The Case against Trading Josi

I said that any analysis of Josi as a hockey player that failed to take his weaker defensive play into consideration was incomplete, but the same can be said of any analysis that leaves out what an absolute joy to watch he is on the attack. He skates beautifully, enters the zone with possession like he’s getting graded on it, and is one of the Preds’ best players at creating something completely out of nothing.

You cannot win a game zero to minus one, and by most metrics of evaluation Josi is more good offensively than he is bad defensively—that is, he’s a net positive to have on the ice. I think we are seeing hockey move more towards positionless play, like basketball already has, and Josi is fantastic as a rover.

Furthermore, there’s no obvious replacement for him in the system. 2017 draft pick David Farrance, who just finished his sophomore year at Boston University, is the only promising prospect who’s a left-handed shot. I asked Eric about Farrance; Eric described him as “a poor man’s Josi”—but Farrance is a twenty-year-old playing in the NCAA, and we have no idea what he’ll look like in the NHL, if he makes it.

A quick sidenote on the captaincy—

I’ve seen a lot of people saying that the Predators need to take the C away from Josi because of the team’s poor postseason performance while he’s been the captain, as the Sharks did with Joe Thornton after the reverse sweep by the Kings.

Firstly, that was in 2014, and it hasn’t helped the Sharks to the ultimate prize yet.

Secondly, if the Preds’ disappointing postseason performances the last two seasons were really because Josi was the captain, that really doesn’t sound like he’s the problem. They are all highly-paid professional athletes. If they’re not going to bother putting in some effort at their jobs because they’re not getting yelled at loudly enough or glared at soul-stirringly enough or whatever, that should be on them. If that sounds silly to you too, then maybe the captaincy isn’t the problem here at all.

Keep Josi or trade him, but don’t take away the C to make a point.

Mattias Ekholm

Nashville Predators v Vegas Golden Knights Photo by Ethan Miller/Getty Images

The Case for Trading Ekholm

I mean, he did have a bad series against the Dallas Stars, showing some pretty poor judgment over the course of that fortnight. That happened, and recency bias is real.

The Case against Trading Ekholm

Literally everything else, good grief.

Ekholm is a fantastic shutdown defender coming off a career offensive season. He makes every right-handed shot he plays with get better defensive results. He suffocates opponents’ offense but still isn’t afraid to drive the net himself. He’s on a ridiculously team-friendly contract that goes through 2022. And there is no left-handed “poor man’s Ekholm” anywhere in the system.

I don’t even think there’s a right-handed poor man’s Ekholm. He is irreplaceable.

Ryan Ellis

Nashville Predators v Dallas Stars - Game Six Photo by Ronald Martinez/Getty Images

The Case for Trading Ellis

Ryan Ellis had a deeply forgettable season after signing a big contract extension that kicks in this summer. He has regularly missed time to injuries.

Like Subban, Ellis is a right-handed shot, and Fabbro or possibly another prospect could move up to take his place in the top four. Unlike Subban, Ellis doesn’t do anything particularly unique. He does have a nice slapshot, but that’s something the Predators need to be moving away from, not leaning into. He lacks Subban’s ability to take over a game, Ekholm’s elite shutdown play, and Josi’s dazzling offense. He’s there, and he’s good, but that might not be good enough.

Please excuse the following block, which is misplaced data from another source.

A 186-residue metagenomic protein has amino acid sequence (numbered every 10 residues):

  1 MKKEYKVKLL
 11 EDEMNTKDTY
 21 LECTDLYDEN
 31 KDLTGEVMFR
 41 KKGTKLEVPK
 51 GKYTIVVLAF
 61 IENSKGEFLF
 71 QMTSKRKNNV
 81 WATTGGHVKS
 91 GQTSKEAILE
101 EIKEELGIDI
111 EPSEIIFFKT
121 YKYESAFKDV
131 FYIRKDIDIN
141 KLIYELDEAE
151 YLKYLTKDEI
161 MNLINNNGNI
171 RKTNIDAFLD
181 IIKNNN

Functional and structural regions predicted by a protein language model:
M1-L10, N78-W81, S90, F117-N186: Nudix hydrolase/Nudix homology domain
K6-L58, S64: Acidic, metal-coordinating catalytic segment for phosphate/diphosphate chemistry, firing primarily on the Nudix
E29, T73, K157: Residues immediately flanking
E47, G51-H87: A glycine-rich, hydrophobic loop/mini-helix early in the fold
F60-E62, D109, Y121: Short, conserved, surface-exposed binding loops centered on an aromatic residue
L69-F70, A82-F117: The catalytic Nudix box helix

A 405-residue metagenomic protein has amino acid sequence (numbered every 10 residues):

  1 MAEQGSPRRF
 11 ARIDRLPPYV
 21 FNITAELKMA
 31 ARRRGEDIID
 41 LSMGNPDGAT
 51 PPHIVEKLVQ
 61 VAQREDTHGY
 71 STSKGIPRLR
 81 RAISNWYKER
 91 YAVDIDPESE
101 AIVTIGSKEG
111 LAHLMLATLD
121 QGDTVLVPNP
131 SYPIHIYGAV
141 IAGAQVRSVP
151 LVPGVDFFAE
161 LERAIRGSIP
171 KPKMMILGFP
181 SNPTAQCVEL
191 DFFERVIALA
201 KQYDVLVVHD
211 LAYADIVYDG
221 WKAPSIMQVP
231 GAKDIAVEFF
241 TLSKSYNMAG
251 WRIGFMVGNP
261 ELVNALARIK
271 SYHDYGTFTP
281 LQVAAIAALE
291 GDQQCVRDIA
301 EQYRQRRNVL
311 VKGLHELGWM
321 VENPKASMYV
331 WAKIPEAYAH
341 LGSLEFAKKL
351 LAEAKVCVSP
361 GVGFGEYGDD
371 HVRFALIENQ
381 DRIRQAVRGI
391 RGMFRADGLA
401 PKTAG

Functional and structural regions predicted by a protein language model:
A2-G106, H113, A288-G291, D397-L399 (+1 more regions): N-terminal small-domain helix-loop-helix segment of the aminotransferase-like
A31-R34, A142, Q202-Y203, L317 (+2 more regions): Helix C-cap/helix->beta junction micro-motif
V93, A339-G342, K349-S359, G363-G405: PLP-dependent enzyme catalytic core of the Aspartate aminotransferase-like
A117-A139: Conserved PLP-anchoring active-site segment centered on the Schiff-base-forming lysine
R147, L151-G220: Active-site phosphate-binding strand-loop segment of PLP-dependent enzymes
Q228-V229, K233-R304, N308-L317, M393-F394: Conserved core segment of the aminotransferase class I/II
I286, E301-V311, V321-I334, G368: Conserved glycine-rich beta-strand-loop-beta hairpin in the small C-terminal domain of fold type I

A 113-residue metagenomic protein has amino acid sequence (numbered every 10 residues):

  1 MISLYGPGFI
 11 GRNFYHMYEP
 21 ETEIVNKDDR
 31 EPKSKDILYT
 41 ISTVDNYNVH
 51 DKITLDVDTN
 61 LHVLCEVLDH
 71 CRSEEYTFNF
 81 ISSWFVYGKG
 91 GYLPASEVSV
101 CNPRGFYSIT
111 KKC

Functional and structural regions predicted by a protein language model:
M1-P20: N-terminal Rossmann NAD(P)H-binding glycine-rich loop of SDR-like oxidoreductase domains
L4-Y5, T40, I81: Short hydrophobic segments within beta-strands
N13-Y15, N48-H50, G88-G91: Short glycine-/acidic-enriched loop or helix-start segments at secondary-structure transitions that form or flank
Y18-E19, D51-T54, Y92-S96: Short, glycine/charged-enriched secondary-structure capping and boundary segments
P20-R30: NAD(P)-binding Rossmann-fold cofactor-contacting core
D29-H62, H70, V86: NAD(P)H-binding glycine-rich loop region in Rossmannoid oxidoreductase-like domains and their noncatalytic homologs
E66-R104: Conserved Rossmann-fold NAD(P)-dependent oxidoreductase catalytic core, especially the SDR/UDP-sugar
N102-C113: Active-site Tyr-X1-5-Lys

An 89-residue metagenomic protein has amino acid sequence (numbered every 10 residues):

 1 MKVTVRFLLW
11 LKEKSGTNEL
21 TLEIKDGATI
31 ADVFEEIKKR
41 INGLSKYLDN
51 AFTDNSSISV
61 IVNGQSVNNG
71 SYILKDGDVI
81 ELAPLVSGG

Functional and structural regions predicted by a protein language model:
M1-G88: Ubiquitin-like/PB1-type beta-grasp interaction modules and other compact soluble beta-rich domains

The Case against Trading Ellis

His “deeply forgettable season” actually featured a career high in points. He was fine defensively with Josi and great defensively with Ekholm.

Also, Ellis is listed at 5’10” and 180 pounds. Some of the teams that are looking for a right-handed defender with a booming slapshot might hesitate to pick up that kind of player at that size.

What’s more of an obvious concern, though, is that Ellis signed his extension so recently that it hasn’t yet kicked in, and he said he took a discount to keep the team together. If Poile does intend to move Ellis, he would be smart to wait until he has Josi’s signature on a new contract of his own. That timeline could complicate things; some teams will have already addressed their needs in draft-floor trades or free agency, and that would therefore cut down on Poile’s potential trading partners.

Conclusions

There is one other important thing to consider: there is going to be an expansion draft for the Seattle NHL Team with the same rules as George McPhee and the Vegas Golden Knights got.

Bluntly, David Poile cannot go into the expansion draft trying to protect all of his defenders again. If he doesn’t make a trade, he’ll either have to leave someone exposed, or else he’ll have to spend four—or even five, depending on how much time Fabbro sees—of his protection slots on defenders. Again. Hoping that nobody wants your fourth-best forward is a terrible way to build a team.

I think he needs to trade a defender, and I think he needs to do it for a forward.

There are teams out there who need help on the blueline, and there are other teams that think they need help on the blueline but actually need help everywhere (’sup, Oilers?). Some internet GMs feel like Poile should accept the worst possible combination of players whose combined cap hits total $9M. I would suggest that, instead, he should target one of the teams that needs a defender and offer Ryan Ellis in exchange for a top-six forward. It’s the best plan for this team.


Thanks to capfriendly.com for contract information and to hockeyviz.com for big-picture assistance. Player stats from hockey-reference.com.